"The additional burden of tariffs on the goods we sell to China, Canada, Mexico and the European Union has been more than many farmers can bear," American Farm Bureau Federation President Zippy Duvall said in a statement. "Today's aid announcement gives us some breathing room, but it will keep many of us going only a few months more. The real solution to this trade war is to take a tough stance at the negotiating table and quickly find a resolution with our trading partners."
Nearly $20 billion in U.S. agricultural exports went to China last year, with the more than $12 billion coming from soybeans. Cotton represented another $1 billion in exports to China while pork and dairy products each accounted for $600 million or more in trade.
Economics could play a role when American farmers go to vote in November's midterm elections.
Top soybean-producing states include Illinois, Iowa, Minnesota, Nebraska, North Dakota, South Dakota, Indiana, Missouri, and Ohio — many that Trump won in the 2016 presidential election.
Soybeans for delivery in November on the Chicago Board of Trade closed at $8.4475 a bushel on Friday, down about 17 percent from where they were trading before China first announced the 25 percent duty on beans in early April. That means farmers are getting lower prices for the commodity, and at recent levels some are barely hanging on and holding back on investments such as improvements to their farms.
"At this point you are flirting with at or below cost of production," said Sarah Delbecq, a sixth-generation farmer who grows soybeans. "At some point you're not making money and losing [the] cushion that you've built up."
Delbecq added that she doesn't see the administration's emergency aid plan as making farmers whole again.
"I don't think the dollar and the number of people and the number of commodities impacted will be enough," she said. "It's also just a one-time thing, and if this continues to go on and on it's going to continue to have impacts that there won't be an aid package to help address. So the aid package is actually not the ideal solution, and it's not a solution."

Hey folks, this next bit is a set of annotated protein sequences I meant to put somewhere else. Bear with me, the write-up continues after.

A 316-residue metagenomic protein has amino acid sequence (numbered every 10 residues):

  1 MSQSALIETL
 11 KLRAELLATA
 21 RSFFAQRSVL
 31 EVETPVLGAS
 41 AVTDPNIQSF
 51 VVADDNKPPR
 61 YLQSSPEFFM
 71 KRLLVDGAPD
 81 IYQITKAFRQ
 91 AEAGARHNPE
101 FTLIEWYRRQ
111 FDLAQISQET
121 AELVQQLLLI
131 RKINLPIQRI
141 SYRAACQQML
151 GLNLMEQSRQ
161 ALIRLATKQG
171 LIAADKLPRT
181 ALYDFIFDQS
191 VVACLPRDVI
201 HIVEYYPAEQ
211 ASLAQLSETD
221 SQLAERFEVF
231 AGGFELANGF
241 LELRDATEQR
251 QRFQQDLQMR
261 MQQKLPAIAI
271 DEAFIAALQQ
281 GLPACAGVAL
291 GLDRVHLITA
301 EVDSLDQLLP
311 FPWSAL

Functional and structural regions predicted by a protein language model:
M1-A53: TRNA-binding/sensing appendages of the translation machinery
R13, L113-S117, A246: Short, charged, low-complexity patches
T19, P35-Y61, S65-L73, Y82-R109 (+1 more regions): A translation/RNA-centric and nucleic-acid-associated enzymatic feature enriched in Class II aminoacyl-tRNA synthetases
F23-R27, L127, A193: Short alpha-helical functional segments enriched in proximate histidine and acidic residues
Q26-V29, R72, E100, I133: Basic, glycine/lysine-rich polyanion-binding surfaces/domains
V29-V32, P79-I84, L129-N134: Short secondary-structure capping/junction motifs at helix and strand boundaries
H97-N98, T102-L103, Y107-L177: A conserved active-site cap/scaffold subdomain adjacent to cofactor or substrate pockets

China buys roughly half of the U.S. soybean exports, and roughly 1 in 3 rows of soybeans grown on the nation's farms goes to the world's second-largest economy, according to the American Soybean Association. The Chinese imposed the 25 percent tariff on U.S. soybeans effective July 6 in response to the Trump administration's move against China for alleged intellectual property theft.
"China is a concern," said Phil Ramsey, who grows soybeans, corn and wheat in Indiana. "They take one-third of our soybeans, so that's a big market. We've worked to get that market share and we'd hate to lose that market share to South America."
The escalating trade war has meant China has looked to South America for more beans in recent months and even canceled some orders it had on the books. However, that could change in the next several months as supplies from Brazil begin to dwindle and U.S. farmers harvest beans from September to November.
Ramsey, though, still is supportive of the president despite the farm belt taking a hit in the trade war.
"The American people elected President Trump to lead us," said Ramsey. "He has a lifetime of business and negotiation, and everybody has their own style [of] negotiations. So I have to trust that he is doing the best things for the country."
U.S. pork is another leading commodity that was hit with hefty tariffs and is produced in many heartland states.
China is a large buyer of U.S. pork and targeted the commodity in its trade retaliation. Beijing started imposing a second round of tariffs on U.S. pork effective July 6, meaning U.S. pork going into China is now subject to an import tax that exceeds 70 percent.
October lean hog futures on the Chicago Mercantile Exchange settled at 51.775 cents per pound on Friday, but that's down nearly 30 percent from where they were trading at just before a second round of tariffs on U.S. pork went into effect in early July. But lean hog futures shot up nearly 5 percent Monday on news that the U.S. and Mexico reached a new trade deal that will replace the current North American Free Trade Agreement
Mexico is the largest volume market for U.S. pork products and second in dollar value to Japan as well as a major destination for American dairy products, including cheeses. Mexico imposed a 10 percent tariff on chilled and frozen pork muscle cuts effective June 5, and that import tax doubled to 20 percent July 5. U.S. cheese products also were targeted with Mexican tariffs, all in response to the Trump administration slapping duties on steel and aluminum imports.
However, the new bilateral trade deal with Mexico will likely lead to the removal or reduction in Mexico's hefty tariffs on U.S. agricultural products, such as pork and cheese. Trump said Monday that he hoped to reach a new trade deal with Canada too, although he also threatened that the U.S. could impose tariffs on Canadian automotive imports.
"If they'd like to negotiate fairly we'll do that," he said of Canada. "You know they have tariffs of almost 300 percent on some of our dairy products. We can't have that — we're not going to stand for that. I think with Canada, frankly, the easiest thing to do is to tariff their cars coming in."
— CNBC's Stephanie Dhue contributed to this report.